In-house Issues: Be a Farmer Not a Factory Worker

I’ll never forget the knowing look that passed between the 2 consultants I had engaged to help improve my team when I was at Gund. Emily Cohen, who is a regular contributor to this blog, and Angela Long had just presented their assessment of my group along with recommendations. Emily, though, had added an aside about the personalities of the designers in my team and the need to take that into account when implementing their recommendations. My response was to be politely dismissive. Then came that look – part amusement, part compassion, part simple acknowledgement.

It’s taken me a good number of years to understand what prompted that look. I had casually waved off their sound advice to take the “soft” issues into account in favor of my strongly held belief in the all-encompassing power of org charts, position descriptions and SOPs. I now know that to be only one part of a much bigger picture I must take into account when creating and managing, dare I say nurturing, a creative team.

My folly became starkly clear to me while I was watching an online video of a presentation made by Ken Robinson at a past TED conference. He was speaking about the failure of our education system and he used a powerful analogy to make the distinction between the current paradigm and a new option filled with possibility.

The metaphor he used was likening the current system to an assembly line or a machine running a rigid, standardized linear process that championed conformity. The alternative he offered was to treat the education of children as the organic practice of farming where the end result is not predetermined. The creation of a nurturing environment, much as a farmer tills and fertilizes soil, Robinson proposed, should be the priority of any educational entity.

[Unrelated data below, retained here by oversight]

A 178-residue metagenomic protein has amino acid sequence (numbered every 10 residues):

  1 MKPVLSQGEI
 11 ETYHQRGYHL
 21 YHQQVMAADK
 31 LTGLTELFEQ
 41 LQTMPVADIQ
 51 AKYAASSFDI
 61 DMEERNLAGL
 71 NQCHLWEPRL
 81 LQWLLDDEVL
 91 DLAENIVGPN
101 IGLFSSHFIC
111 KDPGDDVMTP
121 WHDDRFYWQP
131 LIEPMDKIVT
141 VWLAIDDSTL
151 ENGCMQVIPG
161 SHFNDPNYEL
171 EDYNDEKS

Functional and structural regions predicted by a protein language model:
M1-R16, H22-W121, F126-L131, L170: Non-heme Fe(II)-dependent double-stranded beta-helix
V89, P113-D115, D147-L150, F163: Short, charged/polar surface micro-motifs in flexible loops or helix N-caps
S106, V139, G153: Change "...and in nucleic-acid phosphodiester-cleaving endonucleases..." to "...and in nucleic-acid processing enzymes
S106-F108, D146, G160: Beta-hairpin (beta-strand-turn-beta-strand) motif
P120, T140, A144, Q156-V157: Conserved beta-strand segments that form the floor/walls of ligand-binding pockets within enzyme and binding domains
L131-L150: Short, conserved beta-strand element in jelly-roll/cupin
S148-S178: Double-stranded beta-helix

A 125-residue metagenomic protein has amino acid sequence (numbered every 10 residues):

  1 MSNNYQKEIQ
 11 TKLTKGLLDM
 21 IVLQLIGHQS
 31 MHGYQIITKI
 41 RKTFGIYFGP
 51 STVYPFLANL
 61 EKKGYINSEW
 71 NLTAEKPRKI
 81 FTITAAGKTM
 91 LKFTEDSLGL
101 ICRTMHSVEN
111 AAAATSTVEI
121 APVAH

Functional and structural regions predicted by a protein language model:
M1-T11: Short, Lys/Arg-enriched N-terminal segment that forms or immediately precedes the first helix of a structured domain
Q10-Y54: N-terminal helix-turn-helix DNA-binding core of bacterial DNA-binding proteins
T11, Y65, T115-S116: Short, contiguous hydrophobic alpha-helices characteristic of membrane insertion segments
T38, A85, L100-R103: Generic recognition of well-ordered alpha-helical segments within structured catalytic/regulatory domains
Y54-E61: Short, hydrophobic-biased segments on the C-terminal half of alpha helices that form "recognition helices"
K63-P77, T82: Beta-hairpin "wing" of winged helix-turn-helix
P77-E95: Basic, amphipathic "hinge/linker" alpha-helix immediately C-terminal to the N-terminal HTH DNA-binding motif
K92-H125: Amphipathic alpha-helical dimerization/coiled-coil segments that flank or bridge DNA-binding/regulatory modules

In my effort to assist in-house designers better integrate themselves into the corporate environment, I’ve often advocated adopting many of the left-brained business world’s mindsets, cultures, policies, processes and procedures. I now want to add a very important addendum – bring the best of the design mindset to bear on those processes and procedures. The more humanistic and organic values and practices that will allow you and your team to take form by taking into account the unique environments you are all working in rather than predetermining what the outcome will be.

This is not to say you shouldn’t have well defined goals, but they (and you) should be broad and flexible enough to allow for them to evolve. The even more important consideration is you and your team. None of you neatly fit into an org chart, performance matrix or position description. You all have obvious skills and not-so-obvious potentials, dreams and goals. These attributes don’t fit neatly into the Industrial Age model. They do, though, blossom in the nurturing Agricultural model. Be a farmer not a factory worker.

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